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Improve Your Sleeping After Surgery

Improve Your Sleeping After Surgery


This is a guest post from contributor Jane Kitson

Sleeping after surgery can be an absolute nightmare.  While you are trying to get comfortable and find that sweet spot, you are losing precious hours of sleep.  After all, you need to get your rest, and don’t want any more discomfort than what there already is. Thankfully, there are a few things that can be done to help sleep more comfortably.


How to Have a Sound Sleeping After Surgery


Quality sleep plays a vitally important role in our body’s ability to recover. A study published in the International Journal of Neuroscience showed that sleep deprivation inhibits our production of wound healing cells like fibroblasts and capillary vessels. This finding suggests that sound sleeping after surgery leads to improved wound healing and thus a speedier recovery. Before you undergo a planned procedure, take a few steps to ensure you achieve the high quality sleep required to heal.


Plan Ahead for a Comfortable Bed


Knowing the importance of rest following surgery, think about what things you may need to ensure you get sufficient sleep during your recovery. If your current mattress is not cutting the muster on a normal day, it is certainly going to prevent you from getting sleep when you need it most. A mattress topper makes a world of difference for making a hard mattress softer or a hot bed cooler. Pillows play an important role as well. If you underwent a minor or major dental surgery, for example, you will likely have to sleep on your back even if that is not your preferred position. In order to get proper spine alignment, you’ll need a firm pillow. If you’ve undergone knee surgery, you may want to get additional pillows that can be placed under your knee for support. Whatever surgery you are facing, plan ahead and make sure your bed is comfortable and sufficiently outfitted for the required sleeping after surgery.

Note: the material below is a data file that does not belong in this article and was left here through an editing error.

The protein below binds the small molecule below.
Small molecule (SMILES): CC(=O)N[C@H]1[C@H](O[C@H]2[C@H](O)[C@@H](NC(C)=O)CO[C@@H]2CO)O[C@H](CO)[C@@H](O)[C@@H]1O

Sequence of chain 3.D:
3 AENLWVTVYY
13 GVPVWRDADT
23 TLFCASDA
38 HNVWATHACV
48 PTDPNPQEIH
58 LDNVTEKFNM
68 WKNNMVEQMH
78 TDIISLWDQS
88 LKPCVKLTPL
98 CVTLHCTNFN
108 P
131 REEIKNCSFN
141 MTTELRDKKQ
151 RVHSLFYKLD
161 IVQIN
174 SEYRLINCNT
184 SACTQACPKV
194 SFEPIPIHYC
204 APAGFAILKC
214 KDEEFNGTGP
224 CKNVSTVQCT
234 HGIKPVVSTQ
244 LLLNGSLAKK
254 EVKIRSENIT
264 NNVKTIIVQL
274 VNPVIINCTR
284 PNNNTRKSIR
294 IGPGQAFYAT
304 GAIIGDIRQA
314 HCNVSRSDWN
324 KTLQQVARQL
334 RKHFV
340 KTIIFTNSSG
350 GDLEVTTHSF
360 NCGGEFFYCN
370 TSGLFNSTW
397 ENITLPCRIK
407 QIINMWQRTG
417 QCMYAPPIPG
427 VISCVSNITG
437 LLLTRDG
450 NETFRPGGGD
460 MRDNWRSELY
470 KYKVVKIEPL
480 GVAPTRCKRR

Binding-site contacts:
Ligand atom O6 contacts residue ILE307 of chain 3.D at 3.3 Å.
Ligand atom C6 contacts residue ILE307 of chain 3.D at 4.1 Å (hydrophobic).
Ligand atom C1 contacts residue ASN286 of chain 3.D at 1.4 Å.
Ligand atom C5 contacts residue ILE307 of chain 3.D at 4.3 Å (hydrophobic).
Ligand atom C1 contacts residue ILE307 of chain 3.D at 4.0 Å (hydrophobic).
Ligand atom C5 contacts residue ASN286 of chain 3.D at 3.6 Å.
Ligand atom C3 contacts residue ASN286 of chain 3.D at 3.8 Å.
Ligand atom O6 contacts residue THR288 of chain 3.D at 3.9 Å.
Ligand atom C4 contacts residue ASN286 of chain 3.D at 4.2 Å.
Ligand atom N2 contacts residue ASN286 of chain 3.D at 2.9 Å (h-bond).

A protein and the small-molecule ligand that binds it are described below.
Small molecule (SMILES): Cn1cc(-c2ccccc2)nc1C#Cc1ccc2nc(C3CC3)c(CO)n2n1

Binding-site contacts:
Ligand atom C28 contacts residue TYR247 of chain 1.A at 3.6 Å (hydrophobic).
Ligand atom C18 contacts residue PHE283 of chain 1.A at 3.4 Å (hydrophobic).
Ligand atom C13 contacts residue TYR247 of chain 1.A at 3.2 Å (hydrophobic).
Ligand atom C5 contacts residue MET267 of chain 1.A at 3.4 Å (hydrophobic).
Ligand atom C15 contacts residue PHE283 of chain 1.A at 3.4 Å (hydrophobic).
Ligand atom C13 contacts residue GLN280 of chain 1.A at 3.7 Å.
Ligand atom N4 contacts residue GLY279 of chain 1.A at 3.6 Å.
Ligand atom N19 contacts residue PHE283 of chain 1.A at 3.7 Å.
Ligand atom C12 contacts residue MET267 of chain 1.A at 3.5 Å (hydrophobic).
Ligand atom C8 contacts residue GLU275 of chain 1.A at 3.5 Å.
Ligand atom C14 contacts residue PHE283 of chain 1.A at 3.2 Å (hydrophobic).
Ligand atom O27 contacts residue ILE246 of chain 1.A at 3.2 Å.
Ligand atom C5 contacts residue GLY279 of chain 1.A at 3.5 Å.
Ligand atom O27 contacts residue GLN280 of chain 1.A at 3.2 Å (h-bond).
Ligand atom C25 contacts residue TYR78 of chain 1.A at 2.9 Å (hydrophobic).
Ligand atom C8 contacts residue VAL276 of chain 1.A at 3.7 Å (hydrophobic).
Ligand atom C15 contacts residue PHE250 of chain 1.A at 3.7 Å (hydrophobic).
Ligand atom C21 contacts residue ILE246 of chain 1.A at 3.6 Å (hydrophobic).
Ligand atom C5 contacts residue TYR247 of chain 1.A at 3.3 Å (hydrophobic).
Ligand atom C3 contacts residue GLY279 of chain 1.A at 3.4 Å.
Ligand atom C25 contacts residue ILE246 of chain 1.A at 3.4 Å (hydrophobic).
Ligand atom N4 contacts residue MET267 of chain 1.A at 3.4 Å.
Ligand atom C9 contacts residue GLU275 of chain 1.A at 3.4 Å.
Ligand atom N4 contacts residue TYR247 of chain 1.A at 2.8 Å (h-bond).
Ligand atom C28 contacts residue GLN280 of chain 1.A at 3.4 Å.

Create a Healthy Sleep Environment When Sleeping After Surgery


Avoiding infection is a key component to healing. Before coming home to recuperate, clean the sheets and other bedding. If you share your bed with a pet, now may be a good time to give them a separate temporary space to rest. If your pet brings you the comfort and security you need to sleep, give them a towel or blanket to lay near you so long as there is no chance they will hurt your wound site. Ensure your space is quiet and dark with light blocking window shades and if necessary, a white noise machine to mask sounds from the rest of the house.


Stay Ahead of Pain


The National Sleep Foundation reports that pain accounts for precious minutes of lost sleep, compared to those that have no pain. As you begin to heal, you may get too confident about your pain threshold and think it is okay to delay or skip doses of pain medication, but that is not the best way to manage pain or ensure you get the rest you need. If you begin feeling pain, you’ve probably waited too long and it will be more difficult to get the pain under control than it would if you’d taken it earlier. Take all medications, be it prescription or over the counter, on the recommended schedule ordered by your surgeon.

Achieving high quality sleep is imperative to the healing process following surgery. Make sure you get the rest you need by planning ahead and following your doctor’s orders.

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